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Episode 129 Of The On-Air Advocate
Host: Tammy Flynn
Guests: Dr, Alisha “Ali” Griffith & Dr. April J. Libson
Topic: Mental Health & Special Needs Parenting
Dr. Alisha (Ali) Griffith is an Autism Parenting-specialist and audiologist/speech-language pathologist. She is also a strategist, transformational speaker, and certified professional coach, an autism mom, Her website is aligriiffith.com
She has also started An online community, Ignite Au-mazing Nation, and is the host of the podcast, Dr. Ali Griffith Show.
She is the author of the book, Au-mazing Gift-A Journey To Autism Acceptance.
Dr, April J, Lisbon is a school psychologist who works with children from the ages of 3-22. She’s a coach, strategist, empowerment speaker, author, and of course an autism mom. You can find her on Facebook.
Some of the issues the ladies faced during their initial diagnosis for their children were denial, grief, and depression. Dr. Alisha Griffith spoke about how she was experiencing “the death of having a perfect child” and what she went through to let go of that thought during her journey of acceptance.
Dr. April J. Libson didn't come to her journey of acceptance concerning her child’s diagnosis until he was 10 years old.
The number one thing we can do to address mental health is to start a conversation
As stated by the National Suicide Of Prevention, you can’t do it alone, and it’s okay to ask for help.
Teach your circle how to help someone linked to or within the autism community.
Be open to sharing. Sharing helps you realize the impact your story has. Plus, being able to relate to someone you wouldn’t think,“gets it” is a great relief. Especially, when people make the assumption that autism has a look. What does autism really look like?
Start the conversation, tell your story. Telling your story will also help with the feeling of possible alienation from friends and family, especially when you feel like you’re trying to convince them that your child is, in fact, a child on the autism spectrum.
“Strategies for children”
Identifying a child’s strengths, As well as communicate, but listen as well.
Talk about their autism in a positive way. Extract what works for you about a particular situation.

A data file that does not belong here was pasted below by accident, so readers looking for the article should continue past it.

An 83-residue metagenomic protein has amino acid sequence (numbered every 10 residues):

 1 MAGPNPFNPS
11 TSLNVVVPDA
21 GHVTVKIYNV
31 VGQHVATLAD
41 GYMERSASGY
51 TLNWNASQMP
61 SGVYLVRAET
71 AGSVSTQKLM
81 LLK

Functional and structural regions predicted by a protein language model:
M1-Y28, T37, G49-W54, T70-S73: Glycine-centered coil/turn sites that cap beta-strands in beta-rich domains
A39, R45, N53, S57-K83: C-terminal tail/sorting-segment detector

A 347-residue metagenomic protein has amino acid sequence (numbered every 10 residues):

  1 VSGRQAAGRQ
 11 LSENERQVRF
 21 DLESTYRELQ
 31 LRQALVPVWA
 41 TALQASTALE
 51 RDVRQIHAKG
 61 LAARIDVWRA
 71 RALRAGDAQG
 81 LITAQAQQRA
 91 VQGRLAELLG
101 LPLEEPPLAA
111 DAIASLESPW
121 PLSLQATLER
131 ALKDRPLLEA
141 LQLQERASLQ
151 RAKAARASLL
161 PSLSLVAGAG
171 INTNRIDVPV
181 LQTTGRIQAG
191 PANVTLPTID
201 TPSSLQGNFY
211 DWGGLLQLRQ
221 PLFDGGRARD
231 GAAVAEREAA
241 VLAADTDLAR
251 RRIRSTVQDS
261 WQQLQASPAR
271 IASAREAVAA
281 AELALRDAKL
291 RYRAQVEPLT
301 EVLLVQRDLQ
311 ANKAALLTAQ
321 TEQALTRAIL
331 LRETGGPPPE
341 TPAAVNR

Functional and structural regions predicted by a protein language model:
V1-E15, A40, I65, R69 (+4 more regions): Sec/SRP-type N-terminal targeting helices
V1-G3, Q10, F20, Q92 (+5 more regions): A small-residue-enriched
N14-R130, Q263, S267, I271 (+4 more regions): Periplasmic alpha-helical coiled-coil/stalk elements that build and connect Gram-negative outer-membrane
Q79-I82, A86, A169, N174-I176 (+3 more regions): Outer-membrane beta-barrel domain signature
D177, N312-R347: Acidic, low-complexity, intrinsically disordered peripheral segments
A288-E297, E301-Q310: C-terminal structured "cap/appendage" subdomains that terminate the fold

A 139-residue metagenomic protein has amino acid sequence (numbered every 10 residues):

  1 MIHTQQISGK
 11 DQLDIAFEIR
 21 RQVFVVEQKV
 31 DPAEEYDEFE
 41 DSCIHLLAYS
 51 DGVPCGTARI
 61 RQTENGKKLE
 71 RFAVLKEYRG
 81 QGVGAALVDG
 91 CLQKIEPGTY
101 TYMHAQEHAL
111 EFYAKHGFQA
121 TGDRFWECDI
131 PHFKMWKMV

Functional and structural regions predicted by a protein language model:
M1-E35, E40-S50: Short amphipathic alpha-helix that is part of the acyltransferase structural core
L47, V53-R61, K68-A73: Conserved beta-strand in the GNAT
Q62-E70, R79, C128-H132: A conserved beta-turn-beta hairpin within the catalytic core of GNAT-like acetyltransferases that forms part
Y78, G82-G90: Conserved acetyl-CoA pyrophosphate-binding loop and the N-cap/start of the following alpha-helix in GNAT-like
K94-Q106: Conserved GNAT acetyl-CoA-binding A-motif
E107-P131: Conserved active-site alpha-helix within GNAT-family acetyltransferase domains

Don’t be afraid to ask for help. It’s not the time to be timid or scared.
Remove the stigma when we discuss therapy. It helps to have a good, objective, talking ground.
(In a school setting) Parents can share in-home issues such as the loss of a pet. Sharing results in getting the best support for your child within the school setting.
Dr. Libson also notes her personal realization when she finally accepted her son’s diagnosis of autism, “Autism is not a death sentence.”
Tips for parents/families by Dr. Alisha (Ali) Griffith
Dr. Ali points out the importance of taking care of yourself, finding your own space, and really practice self-care. She mentions trying meditation.
In addition, Dr. Ali advises being realistic about your own self-care goals, and to do what fits you.
Dr. Ali also suggests seeking support. “Find your tribe” A non-judgment space where you can support one another, and be supported in return. Dr. Ali also has a program called, “Let’s Talk Autism”. The program provides an inside look into the life of an autism mom, and the goal is to help people understand that “it’s up to me to inform people and stop taking it so personal.”
Dr. Ali also suggests that parents to talk honestly with their kids. When It comes time to talk about the topic of mental health with their families, She also urges parents to help their children to identify what is negative thinking/speaking and to help them to “shift out of negativity.” Or to “unsubscribe from the negativity.” And when children find themselves in negativity, how to help and empower them instead.
Tammy’s Final Thoughts
Find information and connect with the Parent To Parent group online at www.p2pusa.org
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